The Central City West Transportation and Land Use Specific Plan covers a densely populated 315-acre district opposite downtown Los Angeles, west of the Harbor Freeway. This district, once a prosperous community with many fine houses and commercial buildings, had by the late 1980's sunk into the kind of decay typical in many inner city communities in the U.S. The area was inhabited mainly by poor people.
M&AA, working with the Los Angeles Departments of Planning and Transportation, plus a consortium of local major property owners, and the offices of the area city councilmembers, evolved a specific plan that is a detailed guide to the development of 10,200 new dwelling units and 25 million square feet of commercial space. The plan includes guidelines for urban design, historic preservation and affordable housing in the district, and relates the pace of commercial development to the provision of residences and the implementation of a transportation infrastructure. On a more subtle level, it lays the groundwork for the creation of a “sense of place”, a distinctive physical and community identity.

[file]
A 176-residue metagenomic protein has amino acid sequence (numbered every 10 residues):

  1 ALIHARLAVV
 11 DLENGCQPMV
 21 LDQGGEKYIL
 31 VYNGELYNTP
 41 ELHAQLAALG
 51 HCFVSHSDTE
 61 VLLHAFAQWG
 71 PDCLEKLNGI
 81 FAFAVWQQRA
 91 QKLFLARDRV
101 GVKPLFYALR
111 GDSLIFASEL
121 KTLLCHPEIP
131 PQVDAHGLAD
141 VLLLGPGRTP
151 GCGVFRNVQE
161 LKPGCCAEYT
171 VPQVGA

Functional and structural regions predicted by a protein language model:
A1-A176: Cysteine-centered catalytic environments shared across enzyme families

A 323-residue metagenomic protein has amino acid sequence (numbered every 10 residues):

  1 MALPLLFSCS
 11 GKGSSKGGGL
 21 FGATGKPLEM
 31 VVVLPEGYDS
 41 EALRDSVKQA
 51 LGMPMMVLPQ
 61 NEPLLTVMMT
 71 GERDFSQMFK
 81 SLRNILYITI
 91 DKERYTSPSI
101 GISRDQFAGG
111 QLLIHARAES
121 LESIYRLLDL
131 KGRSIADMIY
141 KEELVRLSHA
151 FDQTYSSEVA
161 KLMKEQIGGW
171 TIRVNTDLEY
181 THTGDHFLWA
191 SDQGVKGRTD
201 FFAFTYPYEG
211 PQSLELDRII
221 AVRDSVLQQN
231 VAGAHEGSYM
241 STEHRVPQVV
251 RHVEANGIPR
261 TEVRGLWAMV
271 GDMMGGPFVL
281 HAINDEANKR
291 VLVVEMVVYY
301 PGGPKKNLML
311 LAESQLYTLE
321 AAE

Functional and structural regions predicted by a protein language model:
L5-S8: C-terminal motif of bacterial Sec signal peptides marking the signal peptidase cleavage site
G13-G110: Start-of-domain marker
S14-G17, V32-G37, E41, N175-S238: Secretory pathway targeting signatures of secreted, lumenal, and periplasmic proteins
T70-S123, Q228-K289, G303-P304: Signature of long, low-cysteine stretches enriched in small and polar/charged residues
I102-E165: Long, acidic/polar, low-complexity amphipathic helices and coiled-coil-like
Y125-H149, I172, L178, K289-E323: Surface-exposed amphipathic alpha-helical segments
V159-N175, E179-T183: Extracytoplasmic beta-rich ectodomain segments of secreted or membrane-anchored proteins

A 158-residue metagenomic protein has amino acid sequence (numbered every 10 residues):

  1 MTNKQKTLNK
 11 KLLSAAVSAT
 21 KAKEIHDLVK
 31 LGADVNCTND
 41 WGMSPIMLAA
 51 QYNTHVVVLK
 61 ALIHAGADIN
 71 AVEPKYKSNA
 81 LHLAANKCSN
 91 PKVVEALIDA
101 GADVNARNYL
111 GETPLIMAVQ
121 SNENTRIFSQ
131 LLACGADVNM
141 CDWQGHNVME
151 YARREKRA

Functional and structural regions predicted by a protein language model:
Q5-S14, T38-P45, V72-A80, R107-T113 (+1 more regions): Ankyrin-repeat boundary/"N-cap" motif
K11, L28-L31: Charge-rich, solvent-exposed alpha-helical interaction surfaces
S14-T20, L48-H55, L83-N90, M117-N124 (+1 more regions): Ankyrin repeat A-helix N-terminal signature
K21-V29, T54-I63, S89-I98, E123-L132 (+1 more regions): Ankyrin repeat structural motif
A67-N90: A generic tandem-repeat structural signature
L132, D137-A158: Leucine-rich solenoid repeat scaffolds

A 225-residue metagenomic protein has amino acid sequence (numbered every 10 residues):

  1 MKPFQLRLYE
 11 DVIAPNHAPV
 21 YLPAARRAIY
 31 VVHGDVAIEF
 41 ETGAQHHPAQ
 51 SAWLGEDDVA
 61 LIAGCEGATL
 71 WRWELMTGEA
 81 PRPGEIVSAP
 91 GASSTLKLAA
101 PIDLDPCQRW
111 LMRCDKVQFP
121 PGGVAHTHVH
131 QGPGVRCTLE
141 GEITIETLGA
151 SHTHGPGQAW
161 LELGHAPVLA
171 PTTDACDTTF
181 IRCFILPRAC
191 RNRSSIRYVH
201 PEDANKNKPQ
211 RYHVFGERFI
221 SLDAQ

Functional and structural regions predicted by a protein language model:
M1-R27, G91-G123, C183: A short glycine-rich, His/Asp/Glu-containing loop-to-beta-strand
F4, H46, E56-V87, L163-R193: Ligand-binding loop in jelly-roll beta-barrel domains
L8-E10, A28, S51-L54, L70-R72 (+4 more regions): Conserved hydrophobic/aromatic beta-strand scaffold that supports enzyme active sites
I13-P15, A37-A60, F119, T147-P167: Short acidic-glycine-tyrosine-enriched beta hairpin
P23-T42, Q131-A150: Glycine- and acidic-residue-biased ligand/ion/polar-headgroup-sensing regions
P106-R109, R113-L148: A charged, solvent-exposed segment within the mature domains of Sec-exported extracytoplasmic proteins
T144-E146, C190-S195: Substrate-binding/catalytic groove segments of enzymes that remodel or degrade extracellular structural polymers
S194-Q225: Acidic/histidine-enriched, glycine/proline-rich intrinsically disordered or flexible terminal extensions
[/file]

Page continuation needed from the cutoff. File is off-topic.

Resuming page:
Achieving a balance between so many conflicting interests, particularly the tension between commercial developers and a community struggling to improve its basic quality of life, took a lot of patient listening. Concerns noted at often rowdy community hearings were addressed in the plan’s proposals. The process gained the confidence of almost everyone involved, a unique position in such a charged social context.
To accomplish this task, M&AA worked with a team of 12 consultants with expertise ranging from local community issues to financial analysis of public-private implementation strategies.